When talking about "flyover country" one thing to keep in mind is that even a smallish farm is a million dollar business so it is a lot more complex than thinking of it as some sort of economic wilderness.

JackoC
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Re: Is it more advantageous to live in HCOL or LCOL area in terms of financial independence?

Post by JackoC » Mon Nov 05, 2018 10:17 am

golfCaddy wrote:
Sat Nov 03, 2018 10:07 pm
Assuming the OP has the skills to get a high paying career, there is an objective answer, from the standpoint of being able to FIRE as soon as possible. Go to where the high paying jobs are, which for tech might be NYC, SV, Seattle, and Boston, and keep your housing costs under control, ex. commute instead of living in Manhattan, or get roommates, or if you have a SO, split the cost of a 1bdr with them. Then, once you get close to hitting your number, you can move to Kansas City and buy your 5000sqft McMansion next to HomerJ.
I agree, making the *big* assumption in the first sentence, the answer is to seek a high six figure+ job, and by and large those jobs are at the HCOL centers of high paying industries. It's very hard to beat the number of absolute $'s you can save making that kind of money and living modestly in HCOL area by making the same %-tile income and living modestly in a LCOL. IOW the underlying statistic is more outlier incomes on the upside in NY, SF etc. The comparison of living costs to income for median income people might be more favorable in KC than NY, but for 99-tile people it's probably a lot more favorable in NY, especially with the added condition of saving like crazy, not taking all the opportunities to spend money in NY.

However one other potential hole in that idea (besides again the obvious one that most people won't make high six+ income anywhere, I realize that) is living in NY, say, you might get attached to NY. Then when you walk away, from work, you stay in NY and don't buy a cheap McMansion in KC. But again if you do well enough on the income side, the cost side ceases to matter much, either when you're working or after.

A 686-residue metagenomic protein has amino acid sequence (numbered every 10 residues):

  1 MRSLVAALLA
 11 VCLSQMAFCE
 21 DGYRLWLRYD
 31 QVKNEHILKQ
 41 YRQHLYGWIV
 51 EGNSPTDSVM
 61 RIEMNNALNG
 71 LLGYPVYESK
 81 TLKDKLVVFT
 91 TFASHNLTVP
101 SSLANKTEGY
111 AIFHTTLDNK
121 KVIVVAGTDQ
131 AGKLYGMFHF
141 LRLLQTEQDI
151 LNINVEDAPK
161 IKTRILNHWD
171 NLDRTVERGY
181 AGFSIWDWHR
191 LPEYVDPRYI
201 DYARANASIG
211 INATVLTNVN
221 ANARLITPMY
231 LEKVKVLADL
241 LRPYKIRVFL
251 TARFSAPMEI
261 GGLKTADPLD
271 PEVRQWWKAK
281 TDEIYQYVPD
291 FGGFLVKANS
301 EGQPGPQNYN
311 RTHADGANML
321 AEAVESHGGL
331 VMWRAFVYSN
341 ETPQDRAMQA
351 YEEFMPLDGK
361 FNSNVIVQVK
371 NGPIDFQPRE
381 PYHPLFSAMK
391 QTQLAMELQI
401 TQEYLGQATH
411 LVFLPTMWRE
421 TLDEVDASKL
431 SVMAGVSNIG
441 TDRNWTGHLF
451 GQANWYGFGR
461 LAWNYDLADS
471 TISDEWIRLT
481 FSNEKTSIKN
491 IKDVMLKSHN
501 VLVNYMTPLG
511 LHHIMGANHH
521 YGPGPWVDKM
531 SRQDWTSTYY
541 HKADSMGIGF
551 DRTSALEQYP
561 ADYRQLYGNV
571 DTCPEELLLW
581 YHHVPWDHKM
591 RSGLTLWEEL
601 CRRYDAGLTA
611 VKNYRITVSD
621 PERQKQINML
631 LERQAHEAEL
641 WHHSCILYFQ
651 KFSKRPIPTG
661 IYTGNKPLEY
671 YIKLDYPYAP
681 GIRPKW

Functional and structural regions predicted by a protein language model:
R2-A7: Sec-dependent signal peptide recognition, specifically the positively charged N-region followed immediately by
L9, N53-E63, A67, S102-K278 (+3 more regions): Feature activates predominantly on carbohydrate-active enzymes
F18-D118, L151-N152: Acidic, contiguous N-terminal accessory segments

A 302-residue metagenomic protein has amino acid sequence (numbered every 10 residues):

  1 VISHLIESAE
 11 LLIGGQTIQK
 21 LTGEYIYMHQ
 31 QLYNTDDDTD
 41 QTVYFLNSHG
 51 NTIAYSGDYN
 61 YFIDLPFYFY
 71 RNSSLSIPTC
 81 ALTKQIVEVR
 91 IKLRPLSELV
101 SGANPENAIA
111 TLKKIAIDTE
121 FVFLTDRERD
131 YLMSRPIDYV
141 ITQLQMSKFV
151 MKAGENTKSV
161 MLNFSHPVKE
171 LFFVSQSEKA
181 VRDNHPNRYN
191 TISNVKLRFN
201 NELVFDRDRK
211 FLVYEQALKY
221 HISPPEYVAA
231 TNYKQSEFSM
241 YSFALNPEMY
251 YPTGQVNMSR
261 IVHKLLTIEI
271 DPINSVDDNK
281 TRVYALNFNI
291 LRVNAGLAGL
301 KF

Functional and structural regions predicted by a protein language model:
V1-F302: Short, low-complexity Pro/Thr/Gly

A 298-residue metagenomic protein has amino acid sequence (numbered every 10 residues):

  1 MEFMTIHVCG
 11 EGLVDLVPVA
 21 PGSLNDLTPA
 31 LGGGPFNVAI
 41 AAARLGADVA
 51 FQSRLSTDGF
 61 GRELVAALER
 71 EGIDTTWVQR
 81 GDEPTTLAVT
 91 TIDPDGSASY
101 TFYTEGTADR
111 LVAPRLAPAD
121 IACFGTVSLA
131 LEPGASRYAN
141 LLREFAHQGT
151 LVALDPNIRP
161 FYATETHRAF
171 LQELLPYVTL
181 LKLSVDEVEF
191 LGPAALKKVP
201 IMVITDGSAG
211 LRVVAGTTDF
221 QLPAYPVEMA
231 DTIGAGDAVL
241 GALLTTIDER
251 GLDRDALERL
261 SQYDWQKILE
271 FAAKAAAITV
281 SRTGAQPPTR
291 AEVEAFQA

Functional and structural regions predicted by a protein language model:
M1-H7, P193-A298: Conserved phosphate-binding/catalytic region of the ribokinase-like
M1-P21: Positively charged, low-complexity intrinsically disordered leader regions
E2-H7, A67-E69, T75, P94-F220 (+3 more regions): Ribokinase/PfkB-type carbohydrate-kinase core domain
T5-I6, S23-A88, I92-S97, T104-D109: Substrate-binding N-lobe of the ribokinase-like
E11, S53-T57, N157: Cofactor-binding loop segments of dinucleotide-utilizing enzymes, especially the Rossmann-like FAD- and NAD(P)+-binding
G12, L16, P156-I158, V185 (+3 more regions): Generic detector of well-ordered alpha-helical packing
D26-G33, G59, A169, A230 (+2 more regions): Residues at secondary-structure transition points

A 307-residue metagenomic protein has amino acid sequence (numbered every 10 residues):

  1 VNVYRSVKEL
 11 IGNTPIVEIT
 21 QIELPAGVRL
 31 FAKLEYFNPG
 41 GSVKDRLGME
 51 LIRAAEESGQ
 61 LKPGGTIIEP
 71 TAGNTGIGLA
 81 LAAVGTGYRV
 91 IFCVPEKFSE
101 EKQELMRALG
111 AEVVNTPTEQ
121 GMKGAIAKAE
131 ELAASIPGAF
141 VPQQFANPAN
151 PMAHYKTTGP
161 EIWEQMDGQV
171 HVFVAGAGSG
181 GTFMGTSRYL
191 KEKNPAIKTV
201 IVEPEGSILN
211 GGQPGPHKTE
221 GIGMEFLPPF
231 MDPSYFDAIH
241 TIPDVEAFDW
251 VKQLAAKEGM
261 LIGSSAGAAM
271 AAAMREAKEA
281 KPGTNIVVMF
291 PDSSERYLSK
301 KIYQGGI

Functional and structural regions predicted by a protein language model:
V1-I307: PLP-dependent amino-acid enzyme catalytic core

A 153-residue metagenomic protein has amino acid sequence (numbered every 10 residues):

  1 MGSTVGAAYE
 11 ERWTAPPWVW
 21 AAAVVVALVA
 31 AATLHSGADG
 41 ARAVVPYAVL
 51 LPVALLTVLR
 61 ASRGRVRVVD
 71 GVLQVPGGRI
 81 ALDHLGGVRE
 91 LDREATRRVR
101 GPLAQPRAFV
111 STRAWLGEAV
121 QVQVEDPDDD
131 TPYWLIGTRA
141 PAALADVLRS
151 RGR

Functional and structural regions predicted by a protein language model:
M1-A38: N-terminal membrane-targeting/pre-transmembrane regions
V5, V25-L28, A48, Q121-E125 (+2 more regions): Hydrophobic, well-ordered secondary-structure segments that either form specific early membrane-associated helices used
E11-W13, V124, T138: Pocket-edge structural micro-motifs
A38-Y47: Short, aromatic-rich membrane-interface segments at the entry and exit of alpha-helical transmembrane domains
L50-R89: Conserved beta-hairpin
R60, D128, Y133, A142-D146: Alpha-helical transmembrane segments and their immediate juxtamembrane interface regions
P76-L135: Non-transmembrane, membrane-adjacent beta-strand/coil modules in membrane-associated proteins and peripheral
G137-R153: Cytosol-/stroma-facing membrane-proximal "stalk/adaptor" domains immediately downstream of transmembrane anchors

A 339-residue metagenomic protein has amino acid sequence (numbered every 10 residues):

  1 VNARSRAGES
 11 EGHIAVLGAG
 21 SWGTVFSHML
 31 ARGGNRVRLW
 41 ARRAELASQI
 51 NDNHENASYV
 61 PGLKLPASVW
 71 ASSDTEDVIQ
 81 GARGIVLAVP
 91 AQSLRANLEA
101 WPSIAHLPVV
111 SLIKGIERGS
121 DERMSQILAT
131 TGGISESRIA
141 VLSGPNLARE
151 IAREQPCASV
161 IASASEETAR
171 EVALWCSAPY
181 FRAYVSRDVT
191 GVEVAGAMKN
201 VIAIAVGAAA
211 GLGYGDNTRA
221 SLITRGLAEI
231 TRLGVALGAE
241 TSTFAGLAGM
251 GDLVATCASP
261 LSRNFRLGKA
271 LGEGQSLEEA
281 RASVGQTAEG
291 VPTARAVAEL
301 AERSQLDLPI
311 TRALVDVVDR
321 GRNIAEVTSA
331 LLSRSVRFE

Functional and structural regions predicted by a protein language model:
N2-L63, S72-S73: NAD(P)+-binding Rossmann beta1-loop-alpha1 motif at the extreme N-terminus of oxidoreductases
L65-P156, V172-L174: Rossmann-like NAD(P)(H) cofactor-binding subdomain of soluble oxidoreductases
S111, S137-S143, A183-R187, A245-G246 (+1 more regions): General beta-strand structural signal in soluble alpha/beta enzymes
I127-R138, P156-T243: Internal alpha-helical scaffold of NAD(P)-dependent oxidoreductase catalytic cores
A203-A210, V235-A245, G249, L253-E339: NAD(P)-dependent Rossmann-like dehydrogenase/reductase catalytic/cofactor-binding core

All again with the big 'if' that income like that is at all likely for you, anywhere. I would guess from general reading of this forum that that path to financial independence, save a lot of $'s per year from a very high income living in a HCOL area, is realistic for a much higher % of this forum's readership than the general population. But it's still probably a distinct minority. I don't guess there are a lot of semi-skilled blue collar workers here, but in that case the income prospects might even be better in some LCOL areas than in NY (say, relatively high paid factory work) even before considering living costs. And every other variation of career prospect. As was said, no way to generalize that's very meaningful to each individual, especially people already well along a path in life. If it's young people though who haven't made those decisions yet but could have prospects in high paying careers, then no IMO, the low cost of LCOL areas doesn't beat the greater possibility of hitting it big income-wise in a HCOL.

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Re: Is it more advantageous to live in HCOL or LCOL area in terms of financial independence?

Post by stoptothink » Mon Nov 05, 2018 10:56 am

grokzilla wrote:
Sun Nov 04, 2018 2:30 am
stoptothink wrote:
Sat Nov 03, 2018 2:49 pm

You're making massive generalizations. I live in a city with a population of 38k...in Utah. I work for the world's largest company in my industry (my office door is a 7min walk from my home front door), the global headquarters of the 2nd and 3rd largest are <10 miles away. My wife is in tech (sales), she works for a ~500 data security firm and there are hundreds and hundreds of companies that she could work for within a 15 mile radius of our home (with names I'm sure you've probably heard off...Adobe, Ebay, Qualitrics, Domo, Pluralsight, Lucid, BambooHR, etc). There are also a handful of major hospitals within bike riding distance of my home. There is even a 50,000+ sq. ft medical facility on the global campus of my employer. It isn't a "world-class medical facility", but my family has never had a medical concern which could not be handled there.